A simple (and sometimes very efficient) way to speed up your Python programs is via the Psyco module. But beware, Psyco only runs on 32-bit OSes.
Basic Psyco usage is very simple: just do:
for each function/class you want to speed up. Benefits depend a lot on the nature of your problem: psyco helps mainly with simple code logic and cycles like for i in foo, and does not help much (or may slow things down) with complex code logic.
Simple code logic example
In my experience, naked Python is typically 5x to 50x slower than Common Lisp (CMUCL). Similar numbers are cited in Peter Norvig's Python for Lisp Programmers. With simple code logic like many for cycles, Psyco can provide very significant speed improvement (2x-20x, in my experience), bringing the difference between Python and Common Lisp down to the same order of magnitude, say 2x-5x. For example, for the Fibonacci numbers program from the Great Computer Language Shootout, if I add to the Python source:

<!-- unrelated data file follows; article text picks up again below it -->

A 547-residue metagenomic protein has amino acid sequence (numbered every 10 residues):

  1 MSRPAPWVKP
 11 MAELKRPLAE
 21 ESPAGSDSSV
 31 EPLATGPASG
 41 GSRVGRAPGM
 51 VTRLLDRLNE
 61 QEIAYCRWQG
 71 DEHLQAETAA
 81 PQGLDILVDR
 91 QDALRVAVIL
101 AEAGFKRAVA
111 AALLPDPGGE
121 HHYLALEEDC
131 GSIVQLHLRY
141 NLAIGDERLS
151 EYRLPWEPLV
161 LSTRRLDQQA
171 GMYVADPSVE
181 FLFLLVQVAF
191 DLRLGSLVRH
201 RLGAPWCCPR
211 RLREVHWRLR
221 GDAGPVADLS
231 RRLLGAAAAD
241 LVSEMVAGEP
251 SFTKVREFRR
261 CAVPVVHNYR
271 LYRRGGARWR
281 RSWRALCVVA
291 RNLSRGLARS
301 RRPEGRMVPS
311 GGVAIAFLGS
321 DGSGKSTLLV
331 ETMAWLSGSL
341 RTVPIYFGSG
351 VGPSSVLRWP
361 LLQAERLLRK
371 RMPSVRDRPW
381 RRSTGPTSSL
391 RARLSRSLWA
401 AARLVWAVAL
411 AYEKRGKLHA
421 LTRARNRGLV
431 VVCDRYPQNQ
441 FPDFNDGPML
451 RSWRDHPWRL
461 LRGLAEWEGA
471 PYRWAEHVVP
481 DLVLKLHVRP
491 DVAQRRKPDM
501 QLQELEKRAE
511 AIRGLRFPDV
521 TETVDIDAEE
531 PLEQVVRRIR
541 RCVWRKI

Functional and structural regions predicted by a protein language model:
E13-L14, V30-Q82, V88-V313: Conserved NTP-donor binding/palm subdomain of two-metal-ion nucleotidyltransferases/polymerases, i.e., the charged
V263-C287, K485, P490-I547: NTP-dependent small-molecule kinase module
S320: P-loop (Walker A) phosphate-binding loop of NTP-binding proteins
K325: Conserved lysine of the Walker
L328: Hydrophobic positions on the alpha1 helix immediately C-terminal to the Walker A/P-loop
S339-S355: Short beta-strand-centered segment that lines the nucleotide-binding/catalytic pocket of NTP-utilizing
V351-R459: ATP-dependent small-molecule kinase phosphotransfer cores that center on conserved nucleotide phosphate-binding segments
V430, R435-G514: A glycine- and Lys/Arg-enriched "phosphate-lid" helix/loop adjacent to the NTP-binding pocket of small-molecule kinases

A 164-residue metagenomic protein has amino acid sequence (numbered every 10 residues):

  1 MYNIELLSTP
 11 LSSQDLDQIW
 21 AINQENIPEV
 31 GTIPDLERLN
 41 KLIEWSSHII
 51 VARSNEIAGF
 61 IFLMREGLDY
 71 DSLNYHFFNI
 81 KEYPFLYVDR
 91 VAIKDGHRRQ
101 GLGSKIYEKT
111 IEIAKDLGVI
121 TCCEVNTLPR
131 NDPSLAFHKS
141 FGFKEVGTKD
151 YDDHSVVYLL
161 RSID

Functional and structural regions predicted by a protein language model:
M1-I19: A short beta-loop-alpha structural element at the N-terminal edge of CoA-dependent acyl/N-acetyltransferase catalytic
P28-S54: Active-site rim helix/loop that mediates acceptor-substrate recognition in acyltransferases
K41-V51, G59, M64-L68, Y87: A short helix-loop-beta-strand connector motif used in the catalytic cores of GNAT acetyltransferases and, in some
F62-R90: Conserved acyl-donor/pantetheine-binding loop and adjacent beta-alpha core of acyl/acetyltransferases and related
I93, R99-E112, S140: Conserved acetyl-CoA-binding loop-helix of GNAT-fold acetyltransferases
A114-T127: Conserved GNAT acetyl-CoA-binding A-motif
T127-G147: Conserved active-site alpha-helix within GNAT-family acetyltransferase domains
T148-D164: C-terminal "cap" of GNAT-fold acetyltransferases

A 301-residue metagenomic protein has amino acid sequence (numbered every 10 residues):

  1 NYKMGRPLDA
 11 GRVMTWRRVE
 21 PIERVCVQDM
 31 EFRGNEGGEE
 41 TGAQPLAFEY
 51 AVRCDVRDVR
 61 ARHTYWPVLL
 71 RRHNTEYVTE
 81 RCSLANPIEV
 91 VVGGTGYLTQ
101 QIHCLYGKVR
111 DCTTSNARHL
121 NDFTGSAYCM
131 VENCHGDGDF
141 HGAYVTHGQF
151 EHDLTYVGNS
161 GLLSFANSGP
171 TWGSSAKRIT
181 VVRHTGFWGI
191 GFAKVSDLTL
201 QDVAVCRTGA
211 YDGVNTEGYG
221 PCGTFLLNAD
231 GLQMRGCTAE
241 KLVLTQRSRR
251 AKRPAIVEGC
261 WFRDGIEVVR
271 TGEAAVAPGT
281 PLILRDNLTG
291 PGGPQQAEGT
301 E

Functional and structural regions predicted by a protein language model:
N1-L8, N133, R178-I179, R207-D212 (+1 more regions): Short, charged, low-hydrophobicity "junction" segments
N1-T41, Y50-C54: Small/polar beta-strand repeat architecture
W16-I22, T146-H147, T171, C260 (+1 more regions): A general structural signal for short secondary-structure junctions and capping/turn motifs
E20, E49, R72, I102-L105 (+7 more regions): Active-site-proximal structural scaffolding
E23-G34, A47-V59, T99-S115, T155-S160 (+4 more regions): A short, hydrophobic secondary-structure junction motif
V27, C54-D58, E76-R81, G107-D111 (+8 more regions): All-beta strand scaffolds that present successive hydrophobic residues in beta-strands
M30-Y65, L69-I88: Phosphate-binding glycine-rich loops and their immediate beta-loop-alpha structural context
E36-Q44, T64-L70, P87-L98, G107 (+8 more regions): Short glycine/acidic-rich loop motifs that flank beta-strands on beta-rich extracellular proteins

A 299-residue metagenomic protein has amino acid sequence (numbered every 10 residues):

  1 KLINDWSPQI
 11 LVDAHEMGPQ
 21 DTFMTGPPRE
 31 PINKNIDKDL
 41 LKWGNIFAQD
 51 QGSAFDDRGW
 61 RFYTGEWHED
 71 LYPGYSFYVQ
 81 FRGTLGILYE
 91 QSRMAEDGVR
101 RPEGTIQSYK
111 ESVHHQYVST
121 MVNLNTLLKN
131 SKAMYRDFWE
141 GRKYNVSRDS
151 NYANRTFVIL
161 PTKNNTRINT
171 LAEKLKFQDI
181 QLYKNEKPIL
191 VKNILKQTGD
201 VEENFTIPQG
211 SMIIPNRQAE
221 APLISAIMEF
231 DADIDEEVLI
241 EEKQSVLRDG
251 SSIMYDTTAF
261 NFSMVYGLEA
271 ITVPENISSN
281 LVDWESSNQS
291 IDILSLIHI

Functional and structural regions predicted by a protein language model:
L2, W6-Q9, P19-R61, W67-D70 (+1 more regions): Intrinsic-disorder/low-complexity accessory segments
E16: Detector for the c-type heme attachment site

import psyco psyco.bind(fib)
I obtain, for fib(37)=39088169, practically the CMUCL time:
Python raw ....... 77.71 sec Python + Psyco ... 1.63 sec CMUCL ............ 1.42 sec OCaml ............ 0.42 sec
Just to illustrate where one can get when the bottlenecks in the Python source code are well "psycoable".
Complex code logic example
For cases with complex code logic (not even speaking of including database connections and stuff) I have observed little help from Psyco. It could even slow things down.
Each code candidate for speed-up is to be tested on its "psycoability".